Amreli Steels: Book building ends, results in strike price of Rs51 per share

Company issuing 74.2m shares, 55.5m handed out; public portion remains

Our Correspondent October 09, 2015
Company issuing 74.2m shares, 55.5m handed out; public portion remains. PHOTO: FILE

KARACHI: The book-building phase of the Initial Public Offer (IPO) of Amreli Steels on Thursday resulted in a strike price of Rs51 per share.

One of the largest makers of reinforcement bars in Pakistan, Amreli Steels is issuing a total of 74.2 million shares in its two-phase IPO. The just-concluded book building phase of the IPO, which consisted of 55.5 million shares, was oversubscribed 2.5 times by institutional and high net worth individual clients.

In the second phase, the rest of the 18.7 million shares will be offered to the general public on October 27-29 at the strike price of Rs51 per share.

This is the second IPO in the steel sector and sixth at Karachi Stock Exchange (KSE) in 2015.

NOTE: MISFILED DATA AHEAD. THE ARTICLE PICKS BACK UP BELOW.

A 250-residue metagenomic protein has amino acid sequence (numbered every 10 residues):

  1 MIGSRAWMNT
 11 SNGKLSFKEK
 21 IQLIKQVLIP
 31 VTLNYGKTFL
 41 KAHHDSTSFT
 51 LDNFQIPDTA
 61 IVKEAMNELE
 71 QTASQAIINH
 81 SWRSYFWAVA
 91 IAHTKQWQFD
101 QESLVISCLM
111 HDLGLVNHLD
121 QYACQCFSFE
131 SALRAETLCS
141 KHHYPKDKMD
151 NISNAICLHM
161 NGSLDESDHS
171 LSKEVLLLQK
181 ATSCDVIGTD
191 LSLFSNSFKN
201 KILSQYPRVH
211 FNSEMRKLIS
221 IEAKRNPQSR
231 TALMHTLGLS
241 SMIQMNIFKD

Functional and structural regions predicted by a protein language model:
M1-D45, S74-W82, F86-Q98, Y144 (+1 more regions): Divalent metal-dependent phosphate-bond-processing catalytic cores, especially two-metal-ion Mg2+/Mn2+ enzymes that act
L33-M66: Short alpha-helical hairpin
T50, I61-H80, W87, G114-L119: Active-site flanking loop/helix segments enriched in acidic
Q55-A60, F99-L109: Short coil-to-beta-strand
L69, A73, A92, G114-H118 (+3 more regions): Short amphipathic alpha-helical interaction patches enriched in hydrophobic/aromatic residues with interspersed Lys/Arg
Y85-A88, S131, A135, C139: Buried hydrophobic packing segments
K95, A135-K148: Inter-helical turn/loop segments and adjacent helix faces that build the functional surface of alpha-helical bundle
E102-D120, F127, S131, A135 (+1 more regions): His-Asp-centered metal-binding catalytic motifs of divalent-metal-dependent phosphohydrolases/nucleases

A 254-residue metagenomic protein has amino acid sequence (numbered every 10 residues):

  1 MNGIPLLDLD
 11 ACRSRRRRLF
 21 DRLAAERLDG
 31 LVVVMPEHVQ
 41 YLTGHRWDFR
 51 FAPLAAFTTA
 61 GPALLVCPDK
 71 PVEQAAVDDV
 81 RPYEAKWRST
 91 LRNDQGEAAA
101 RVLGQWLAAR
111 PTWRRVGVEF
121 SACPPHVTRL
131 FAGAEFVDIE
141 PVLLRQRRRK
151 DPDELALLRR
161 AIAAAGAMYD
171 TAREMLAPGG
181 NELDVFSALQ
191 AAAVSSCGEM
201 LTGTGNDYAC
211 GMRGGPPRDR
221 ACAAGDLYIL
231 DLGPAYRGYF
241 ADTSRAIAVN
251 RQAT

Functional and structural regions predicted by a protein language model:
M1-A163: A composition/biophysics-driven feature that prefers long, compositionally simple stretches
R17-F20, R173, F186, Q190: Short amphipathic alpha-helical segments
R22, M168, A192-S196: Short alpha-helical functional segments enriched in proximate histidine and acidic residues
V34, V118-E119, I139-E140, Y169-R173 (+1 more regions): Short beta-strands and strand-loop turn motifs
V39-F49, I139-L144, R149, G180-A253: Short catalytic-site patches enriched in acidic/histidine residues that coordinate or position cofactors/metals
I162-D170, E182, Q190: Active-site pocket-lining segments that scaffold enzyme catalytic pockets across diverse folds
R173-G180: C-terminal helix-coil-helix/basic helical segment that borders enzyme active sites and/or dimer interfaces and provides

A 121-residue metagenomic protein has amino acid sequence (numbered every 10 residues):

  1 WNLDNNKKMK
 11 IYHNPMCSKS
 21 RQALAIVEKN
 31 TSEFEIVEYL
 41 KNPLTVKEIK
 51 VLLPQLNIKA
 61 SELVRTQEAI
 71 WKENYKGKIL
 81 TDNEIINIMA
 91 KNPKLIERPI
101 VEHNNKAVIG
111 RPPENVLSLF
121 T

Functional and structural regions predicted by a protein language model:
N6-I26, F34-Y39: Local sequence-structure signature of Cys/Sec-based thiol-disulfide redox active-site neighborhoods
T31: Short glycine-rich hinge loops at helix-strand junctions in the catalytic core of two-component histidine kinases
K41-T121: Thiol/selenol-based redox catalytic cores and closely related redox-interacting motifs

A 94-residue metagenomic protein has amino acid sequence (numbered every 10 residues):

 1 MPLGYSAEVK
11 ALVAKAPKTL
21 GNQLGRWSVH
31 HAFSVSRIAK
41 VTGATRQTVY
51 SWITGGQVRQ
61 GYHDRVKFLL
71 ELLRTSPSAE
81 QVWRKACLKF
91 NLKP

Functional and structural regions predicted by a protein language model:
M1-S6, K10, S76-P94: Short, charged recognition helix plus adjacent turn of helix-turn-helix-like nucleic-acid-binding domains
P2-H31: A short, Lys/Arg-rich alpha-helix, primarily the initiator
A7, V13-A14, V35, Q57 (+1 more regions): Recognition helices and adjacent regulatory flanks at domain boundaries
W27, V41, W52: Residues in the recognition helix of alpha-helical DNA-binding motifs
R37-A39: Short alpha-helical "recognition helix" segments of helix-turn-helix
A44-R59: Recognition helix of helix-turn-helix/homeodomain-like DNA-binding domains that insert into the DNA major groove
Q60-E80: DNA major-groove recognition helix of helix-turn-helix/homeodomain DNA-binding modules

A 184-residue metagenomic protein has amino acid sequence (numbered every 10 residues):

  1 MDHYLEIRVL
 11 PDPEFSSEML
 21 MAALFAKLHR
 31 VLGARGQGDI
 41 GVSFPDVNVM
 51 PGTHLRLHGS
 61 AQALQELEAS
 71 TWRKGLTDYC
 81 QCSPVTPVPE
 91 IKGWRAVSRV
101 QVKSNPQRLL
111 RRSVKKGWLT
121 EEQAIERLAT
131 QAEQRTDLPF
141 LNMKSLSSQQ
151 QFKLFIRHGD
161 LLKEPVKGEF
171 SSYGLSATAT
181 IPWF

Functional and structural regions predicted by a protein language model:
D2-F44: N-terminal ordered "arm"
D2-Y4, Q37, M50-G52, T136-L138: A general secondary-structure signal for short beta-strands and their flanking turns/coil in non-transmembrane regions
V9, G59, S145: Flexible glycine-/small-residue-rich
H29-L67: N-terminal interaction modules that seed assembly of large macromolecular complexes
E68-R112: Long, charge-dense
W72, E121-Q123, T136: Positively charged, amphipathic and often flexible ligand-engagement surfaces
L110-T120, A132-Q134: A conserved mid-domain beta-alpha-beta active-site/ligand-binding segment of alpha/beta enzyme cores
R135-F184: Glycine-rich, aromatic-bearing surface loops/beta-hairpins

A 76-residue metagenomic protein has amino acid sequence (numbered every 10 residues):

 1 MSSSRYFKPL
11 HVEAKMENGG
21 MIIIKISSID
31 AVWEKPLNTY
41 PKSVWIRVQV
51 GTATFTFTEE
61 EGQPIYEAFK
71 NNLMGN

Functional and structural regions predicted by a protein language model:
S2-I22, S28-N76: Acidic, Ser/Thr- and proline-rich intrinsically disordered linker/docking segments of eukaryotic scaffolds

The company received total bids for 138.8 million shares which translated to Rs6.45 billion. At Rs51 per share, the company has raised Rs2.83 billion from book building, Taurus Securities commented on Thursday.

Including the general public offer, the company would raise a total amount of Rs3.79 billion, assuming full subscription at general offer, while the cost of the expansion project is Rs3.4 billion, which will now be completely funded by equity.

The announcement of China-Pakistan Economic Corridor (CPEC) and the overall positive macroeconomic outlook of the economy motivated the company to raise public equity to expand its manufacturing facilities.

With improving security situation, construction and other infrastructure related companies in Pakistan expect better economic activities in coming years.

The company intends to expand rebar production capacity from 180,000 tons per year to 480,000 tons, which will be four times larger than any other steel bar maker in the country.

The company expects that the economies of scale and new technologies will help it cut manufacturing costs, spread fixed costs and as a result improve margins.

Published in The Express Tribune, October 9th, 2015.

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